Favourite Facts on the Skye Trail

The Isle of Skye (or An t-Eilean Sgitheanach to give the island it’s gaelic name!) is one of the Scottish Inner Hebrides and sits just off the northwest coast of the Scottish mainland. It is famed for it’s culture and spectacular scenery and one of the best ways to experience this is by walking the Skye Trail, a challenging 79 mile long-distance walking route running up the spine of the island. Along the way you will journey through an incredibly varied landscape littered with fascinating tales and evidence of geological events past and present. If you choose to join one of Thistle Trekking’s guided trips on the Skye Trail, the route is tackled in a south-north direction, starting in the village of Broadford and finishing at Kilmaluag and Rubha Hunish at the island’s most northerly point. Below I’ve picked out some of my favourite facts from along the trail travelling through the island in that direction…

First up – Drambuie, the scotch whisky liqueur was first sold in Broadford! The story goes that after the Jacobites were defeated at Culloden in 1746, their leader, Bonnie Prince Charlie, was pursued by government troops to the Isle of Skye. From Skye he was helped to escape from the British Isles for good by the Clan MacKinnon. In return for their help, Charlie passed on the recipe for his own secret liqueur to the clan chief. Over 100 years later, John Ross of the Broadford Hotel persuaded the MacKinnons to let him sell a batch of the liqueur. Evidence suggests that it was a success, with locals naming it dram buidheach, which translates from Gaelic as ‘the drink that satisfies’. John’s son James trademarked the name Drambuie in 1893 and his widow took the recipe to Edinburgh where commercial production began in 1909.

Photo of Beinn na Caillich at sunset
Photo 1 – Beinn na Caillich, a hill with a fair share of myths and legends attached

As you head out of Broadford and walk along Strath Suardal, the hill that dominates to the north of the valley is Beinn na Caillich, or the hill of the old woman. It is rumoured that a Norwegian Princess was buried on the summit so that she could feel the winds from Norway! The strath itself is unusual in Scotland, being one of the few places where limestone is found. This rock is easily eroded by rainwater, readily forming cave networks. Indeed, at the foot of Beinn na Caillich, near the hamlet of Kilbride (meaning the ‘Holy Place of Bride’), is High Pasture Cave, which was rediscovered by cavers in 1972. It is the second longest cave network on Skye and has undergone significant excavations in recent years. Archeologists have uncovered human remains and a fragment from what is believed to be the first stringed instrument in Europe. It is thought the cave was used as a site for both domestic activity and rituals until around 100AD. In 2015, the site was used for a contemporary arts performance presented by Skye-based Atlas Arts and performed by artist Hannah Tuulikki. The event took place at sunset on Samhain, a gaelic festival marking the end of harvest season and the start of the winter when myth has it that the celtic goddess Bride does battle with Cailleach, the dark-ruler of winter!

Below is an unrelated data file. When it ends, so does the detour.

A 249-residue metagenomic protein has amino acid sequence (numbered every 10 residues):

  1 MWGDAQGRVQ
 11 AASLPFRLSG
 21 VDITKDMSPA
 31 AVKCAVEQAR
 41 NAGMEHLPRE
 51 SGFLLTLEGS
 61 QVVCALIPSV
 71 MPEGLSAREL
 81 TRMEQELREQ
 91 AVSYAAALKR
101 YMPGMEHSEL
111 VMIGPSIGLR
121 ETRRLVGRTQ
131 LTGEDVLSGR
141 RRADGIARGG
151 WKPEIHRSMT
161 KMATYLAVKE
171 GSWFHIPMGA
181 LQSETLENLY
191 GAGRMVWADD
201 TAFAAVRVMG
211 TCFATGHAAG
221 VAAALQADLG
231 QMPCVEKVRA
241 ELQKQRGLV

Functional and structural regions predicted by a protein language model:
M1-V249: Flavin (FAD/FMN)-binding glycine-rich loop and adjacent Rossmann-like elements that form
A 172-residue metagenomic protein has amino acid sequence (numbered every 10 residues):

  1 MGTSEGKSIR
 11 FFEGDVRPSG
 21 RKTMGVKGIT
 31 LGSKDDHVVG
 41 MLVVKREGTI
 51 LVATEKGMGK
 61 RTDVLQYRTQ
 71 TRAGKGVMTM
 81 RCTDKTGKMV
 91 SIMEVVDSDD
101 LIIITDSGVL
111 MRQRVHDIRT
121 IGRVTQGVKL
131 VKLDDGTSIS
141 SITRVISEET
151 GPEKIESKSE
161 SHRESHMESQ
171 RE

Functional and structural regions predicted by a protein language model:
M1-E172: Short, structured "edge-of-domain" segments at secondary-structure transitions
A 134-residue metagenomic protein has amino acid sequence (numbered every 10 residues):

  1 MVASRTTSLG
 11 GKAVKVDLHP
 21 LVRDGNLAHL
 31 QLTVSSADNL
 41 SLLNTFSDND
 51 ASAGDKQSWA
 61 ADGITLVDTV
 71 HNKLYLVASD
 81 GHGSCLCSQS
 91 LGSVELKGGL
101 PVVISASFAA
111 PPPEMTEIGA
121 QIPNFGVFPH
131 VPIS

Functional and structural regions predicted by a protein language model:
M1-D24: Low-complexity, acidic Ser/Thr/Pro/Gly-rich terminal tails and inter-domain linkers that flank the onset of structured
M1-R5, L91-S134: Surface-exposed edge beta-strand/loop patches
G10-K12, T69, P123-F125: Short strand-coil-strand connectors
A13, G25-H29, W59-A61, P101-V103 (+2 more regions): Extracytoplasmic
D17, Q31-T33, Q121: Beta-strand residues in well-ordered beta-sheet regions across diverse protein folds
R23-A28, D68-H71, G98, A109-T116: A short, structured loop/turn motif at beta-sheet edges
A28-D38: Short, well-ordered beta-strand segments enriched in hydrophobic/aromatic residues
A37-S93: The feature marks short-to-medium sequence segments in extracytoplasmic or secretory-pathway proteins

The next section of the trial takes you into a part of the island with an entirely different geology. The central part of Skye was formed from volcanic activity around 60 million years ago. The trail passes through the mountains with the range to the west of the trail known as the Black Cuillin and the range to the east known as the Red Cuillin. The Black Cuillin (often just called ‘The Cuillin’) is a high mountain ridge and to traverse the entire ridge is one of the UK’s classic mountaineering challenges. The peaks we can see today are the eroded remains of a magma chamber and it is thought that a volcanic eruption on the island significantly changed the Earth’s climate. The eruption has been dated to 56 million years ago and is thought to have been similar in scale to that at Krakatau in 1883. The greenhouse gases left in the atmosphere after the event contributed to a climate disturbance which raised global temperatures by 8°C.

The Cuillin from Sligachan
Photo 2 – The Cuillin from Sligachan